Strewth! What’s the world of team sports coming to? Horseplay has been sent to the knacker’s yard.
Australian Football League team Melbourne Demons gave star players Jayden Hunt and Christian Petracca a stern telling off, after the former playfully grabbed the latter’s be-shorted bum during a game against Essendon last September.
It seems that Petracca was not at all offended. Quite the opposite. When Hunt removed his hand, Petracca immediately caught it and placed it back on his butt. More… matily.
Despite the consensuality – or maybe because of it – Melbourne Football Club management didn’t like it one little bit. They pronounced it ‘inappropriate’ and put out a statement that the players had agreed it was ‘not a good look for the club’ and had promised that it ‘won’t happen again’.
I don’t think this goes far enough. Melbourne Demons should have given those naughty boys a spanking. Televised, of course.
Actually, I don’t see what the point of AFL is if players can’t matily grab one another’s arses. This is the latest of a slew of ‘scandals’ around the shocking tendency of extremely fit young men in an extremely physical, very ‘bonded’ sport such as Aussie rules football to get physical with one another. Every time they happen everyone pretends to be totally appalled that such horseplay goes on in team sports.
The very thing that has helped to turn sports stars into sporno stars, the ubiquity of HD lenses on and off the sports field, along with the proliferation of social media (and blogs like this) to share, analyse and shame a momentary gesture, has also subjected their interactions on the field to total surveillance. Hunt and Petracca obviously thought their joshing around would be hidden in the group huddle. But as is always the case these days, a telephoto lens was in just the wrong position to tell tales.
Meanwhile the corporatisation of sport as a form of show business and ‘role modelling’, not to mention the dominance of ‘toxic masculinity’ discourse, means rough behaviour by rough boys has to be shamed as ‘inappropriate’ and penitent promises never to do it again must be extracted.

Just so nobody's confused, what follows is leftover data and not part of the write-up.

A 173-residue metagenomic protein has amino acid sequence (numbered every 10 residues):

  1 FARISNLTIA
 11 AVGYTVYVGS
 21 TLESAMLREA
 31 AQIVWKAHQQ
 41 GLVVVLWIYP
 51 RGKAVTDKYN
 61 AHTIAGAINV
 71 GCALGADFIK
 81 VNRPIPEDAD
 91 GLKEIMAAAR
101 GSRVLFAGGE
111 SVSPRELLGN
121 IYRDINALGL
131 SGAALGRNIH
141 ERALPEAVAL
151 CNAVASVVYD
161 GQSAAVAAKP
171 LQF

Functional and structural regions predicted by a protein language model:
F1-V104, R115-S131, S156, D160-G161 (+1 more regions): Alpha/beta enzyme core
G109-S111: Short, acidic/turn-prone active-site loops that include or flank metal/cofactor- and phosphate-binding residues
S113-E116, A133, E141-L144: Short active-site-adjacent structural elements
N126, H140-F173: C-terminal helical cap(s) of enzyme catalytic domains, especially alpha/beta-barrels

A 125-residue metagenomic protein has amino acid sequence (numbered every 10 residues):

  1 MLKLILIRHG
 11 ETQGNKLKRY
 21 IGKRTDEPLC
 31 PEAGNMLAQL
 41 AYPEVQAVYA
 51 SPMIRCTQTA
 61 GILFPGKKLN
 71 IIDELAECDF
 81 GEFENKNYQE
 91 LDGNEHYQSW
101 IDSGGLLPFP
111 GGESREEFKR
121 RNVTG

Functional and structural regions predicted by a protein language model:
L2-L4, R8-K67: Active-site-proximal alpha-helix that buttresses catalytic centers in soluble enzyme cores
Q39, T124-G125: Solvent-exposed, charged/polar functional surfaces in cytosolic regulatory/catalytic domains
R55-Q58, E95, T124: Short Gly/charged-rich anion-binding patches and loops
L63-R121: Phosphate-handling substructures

Hence the entire statement Melbourne Demons management had their captain put out is almost Pythonesque in its fulsome and pompous repudiation of the brief bum-touching:
“As AFL players, we are role models and have a responsibility to showcase the right behaviours to the wider AFL community,” captain Max Gawn said.
“On this occasion, we have clearly fallen short, and we own that this is not acceptable.
“Christian and Jayden know that this was an inappropriate act, which is not in line with our expectations, or that of the competition.
“As a playing group, we understand and respect the example we need to be setting, and will continue to reinforce this going forward.”
‘We are role models’… ‘we have a responsibility to showcase the right behaviours’… ‘we have clearly fallen short’… ‘inappropriate act’… etc. etc. The roll-call of cant that the modern team sports player – and multi millionaire – is contractually obliged to mouth nowadays.
And while I’m moaning about the modern world, I should mention I only recently discovered that the very popular Royal Marine ‘Go Commando’ calendar, which featured hench bootnecks with their tops off, displaying their oiled guns, was banned a few years back by the Ministry of Defence, despite raising hundreds of thousands of pounds for charity. It was deemed to be ‘sexualising’. Apparently, this is a bad thing.
So Go Commando is now No Commando.
At least the MoD didn’t demand the bootnecks make a grovelling public apology. You can imagine how it would have gone:
‘We have a responsibility to showcase the right behaviours… we have clearly fallen short… this was inappropriate…. but it was also really fuckin’ hot.’